Once Upon a Time, There Was a Popup in the East Village That Offered Empathy

Reflections on the Empath Popup, June 14 - June 29, 2019

David Sauvage
Aug 6 · 7 min read

“You guys help people with their feelings, right?” asked a man who wandered in from the neighborhood.

“We do,” said Bailey, one of our registered empaths.

“I was listening to a song earlier. It made me think of my cousin who died. I couldn’t deal.”

“Would you like to listen to it while I hold you?” Bailey offered.

The man nodded. Bailey gestured for him to lay down. He put his headphones in. Bailey wrapped her arms around him. He sobbed and shook while she held him snug. When he was ready, he stood up, steadied himself and gave Bailey a hug. Then he disappeared back into the East Village.

The Empath Popup was the space he needed to grieve.


The popup ran from June 14 to June 29, 2019 in a storefront in Manhattan, on 12th Street between Avenues A and B. My friends Bailey, Jessie and I ran it with the help of volunteers. We were open every day from 2pm to 10pm (ish).

“Want some empathy?” I’d ask folks ambling by. Most ignored me or said no thanks, as if I were handing out free samples of vegetables. But some people stopped dead in their tracks. “Wait. What?”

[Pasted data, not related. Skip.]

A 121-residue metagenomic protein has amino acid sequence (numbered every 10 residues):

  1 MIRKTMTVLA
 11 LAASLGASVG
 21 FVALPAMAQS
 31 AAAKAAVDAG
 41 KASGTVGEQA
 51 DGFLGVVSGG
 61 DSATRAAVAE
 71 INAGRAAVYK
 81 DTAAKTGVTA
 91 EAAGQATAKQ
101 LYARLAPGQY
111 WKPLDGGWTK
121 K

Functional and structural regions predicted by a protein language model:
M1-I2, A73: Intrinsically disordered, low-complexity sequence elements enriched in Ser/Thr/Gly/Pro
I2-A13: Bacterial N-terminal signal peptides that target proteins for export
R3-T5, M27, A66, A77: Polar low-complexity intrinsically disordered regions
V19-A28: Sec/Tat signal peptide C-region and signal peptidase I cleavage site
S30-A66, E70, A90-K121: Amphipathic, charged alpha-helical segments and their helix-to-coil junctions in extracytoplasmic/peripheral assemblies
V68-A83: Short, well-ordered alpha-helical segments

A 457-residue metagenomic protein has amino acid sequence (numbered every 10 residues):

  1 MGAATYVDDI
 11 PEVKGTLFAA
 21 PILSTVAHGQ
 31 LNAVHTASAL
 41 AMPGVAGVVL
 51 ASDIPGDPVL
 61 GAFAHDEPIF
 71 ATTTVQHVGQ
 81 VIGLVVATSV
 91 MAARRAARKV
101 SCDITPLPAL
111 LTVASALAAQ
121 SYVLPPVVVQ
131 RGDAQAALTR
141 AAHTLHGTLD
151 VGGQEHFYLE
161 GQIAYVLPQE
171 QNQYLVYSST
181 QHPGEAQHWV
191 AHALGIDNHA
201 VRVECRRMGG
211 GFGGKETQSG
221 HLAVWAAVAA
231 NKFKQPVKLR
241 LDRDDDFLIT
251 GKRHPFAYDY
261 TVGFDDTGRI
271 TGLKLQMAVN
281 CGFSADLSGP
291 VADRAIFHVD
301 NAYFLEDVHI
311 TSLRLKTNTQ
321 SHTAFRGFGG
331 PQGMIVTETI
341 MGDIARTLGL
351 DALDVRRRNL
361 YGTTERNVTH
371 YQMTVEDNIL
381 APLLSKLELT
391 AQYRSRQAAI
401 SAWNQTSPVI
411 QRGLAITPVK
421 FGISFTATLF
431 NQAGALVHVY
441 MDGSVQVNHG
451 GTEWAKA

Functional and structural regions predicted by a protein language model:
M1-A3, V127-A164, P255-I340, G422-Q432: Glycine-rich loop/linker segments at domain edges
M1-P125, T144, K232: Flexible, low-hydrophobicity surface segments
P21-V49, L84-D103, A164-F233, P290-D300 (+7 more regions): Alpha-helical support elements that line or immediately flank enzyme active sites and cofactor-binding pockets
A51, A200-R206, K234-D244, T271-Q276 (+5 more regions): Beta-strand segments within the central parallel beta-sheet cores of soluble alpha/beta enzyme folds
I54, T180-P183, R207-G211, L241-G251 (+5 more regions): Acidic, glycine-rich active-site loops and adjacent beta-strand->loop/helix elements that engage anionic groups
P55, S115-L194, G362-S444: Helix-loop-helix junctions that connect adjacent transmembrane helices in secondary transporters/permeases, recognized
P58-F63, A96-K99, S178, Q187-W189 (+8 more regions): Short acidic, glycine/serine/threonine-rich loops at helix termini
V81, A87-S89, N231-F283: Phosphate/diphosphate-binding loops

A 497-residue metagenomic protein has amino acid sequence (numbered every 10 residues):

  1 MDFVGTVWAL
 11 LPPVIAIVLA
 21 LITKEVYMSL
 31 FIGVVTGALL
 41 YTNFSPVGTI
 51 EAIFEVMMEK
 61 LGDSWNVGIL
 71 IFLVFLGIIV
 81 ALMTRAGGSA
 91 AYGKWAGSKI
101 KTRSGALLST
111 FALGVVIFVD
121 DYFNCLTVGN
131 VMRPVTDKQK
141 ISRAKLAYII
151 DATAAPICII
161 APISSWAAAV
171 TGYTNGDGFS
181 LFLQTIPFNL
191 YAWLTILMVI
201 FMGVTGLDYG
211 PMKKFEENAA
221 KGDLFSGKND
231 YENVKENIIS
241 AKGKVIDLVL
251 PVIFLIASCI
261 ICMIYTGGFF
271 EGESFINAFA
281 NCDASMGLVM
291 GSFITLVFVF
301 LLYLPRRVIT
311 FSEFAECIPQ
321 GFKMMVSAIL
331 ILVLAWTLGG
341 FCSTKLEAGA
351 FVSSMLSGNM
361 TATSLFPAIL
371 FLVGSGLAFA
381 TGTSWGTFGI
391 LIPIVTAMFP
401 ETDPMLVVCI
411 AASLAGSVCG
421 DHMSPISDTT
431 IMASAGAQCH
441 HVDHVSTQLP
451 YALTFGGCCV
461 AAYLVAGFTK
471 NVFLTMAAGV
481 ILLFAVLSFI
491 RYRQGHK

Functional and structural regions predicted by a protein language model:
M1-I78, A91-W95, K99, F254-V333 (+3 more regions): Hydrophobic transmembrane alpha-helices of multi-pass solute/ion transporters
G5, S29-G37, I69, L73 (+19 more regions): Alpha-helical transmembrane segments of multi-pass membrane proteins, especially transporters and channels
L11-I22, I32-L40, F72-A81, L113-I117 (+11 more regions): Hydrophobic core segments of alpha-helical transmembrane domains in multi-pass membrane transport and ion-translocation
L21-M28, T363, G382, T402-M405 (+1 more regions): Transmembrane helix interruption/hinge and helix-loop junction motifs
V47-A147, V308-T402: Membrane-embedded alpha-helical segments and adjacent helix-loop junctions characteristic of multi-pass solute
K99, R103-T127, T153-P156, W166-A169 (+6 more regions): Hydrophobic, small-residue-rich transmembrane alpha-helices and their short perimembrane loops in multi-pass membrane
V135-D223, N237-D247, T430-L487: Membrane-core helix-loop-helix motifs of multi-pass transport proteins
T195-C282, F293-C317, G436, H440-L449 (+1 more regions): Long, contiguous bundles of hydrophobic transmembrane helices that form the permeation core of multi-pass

“It’s a place to hang out and connect.”

“For real?” they’d exclaim.

“Just take off your shoes.”

In the afternoon, our guests sat together on the floor, in circles of three to ten people. We prompted conversations with questions like, “What are you most excited about in your life right now?” or “What are you struggling with?” Sometimes we used a format called T-group. In a T-group, you’re only allowed to express thoughts and feelings that are alive for you in the moment. “When you smile,” one T-grouper might say to another, “I feel curious about you. What are you smiling about?” Before you know it, you’re expressing emotions you didn’t even know you had.

The people who came to the popup weren’t hippies. Well, okay, there were some hippies. But for the most part they were bonafide New Yorkers of all ages, races and orientations, without any experience in group healing. And here they were, sharing intimate details about their lives as if it were the most natural thing in the world.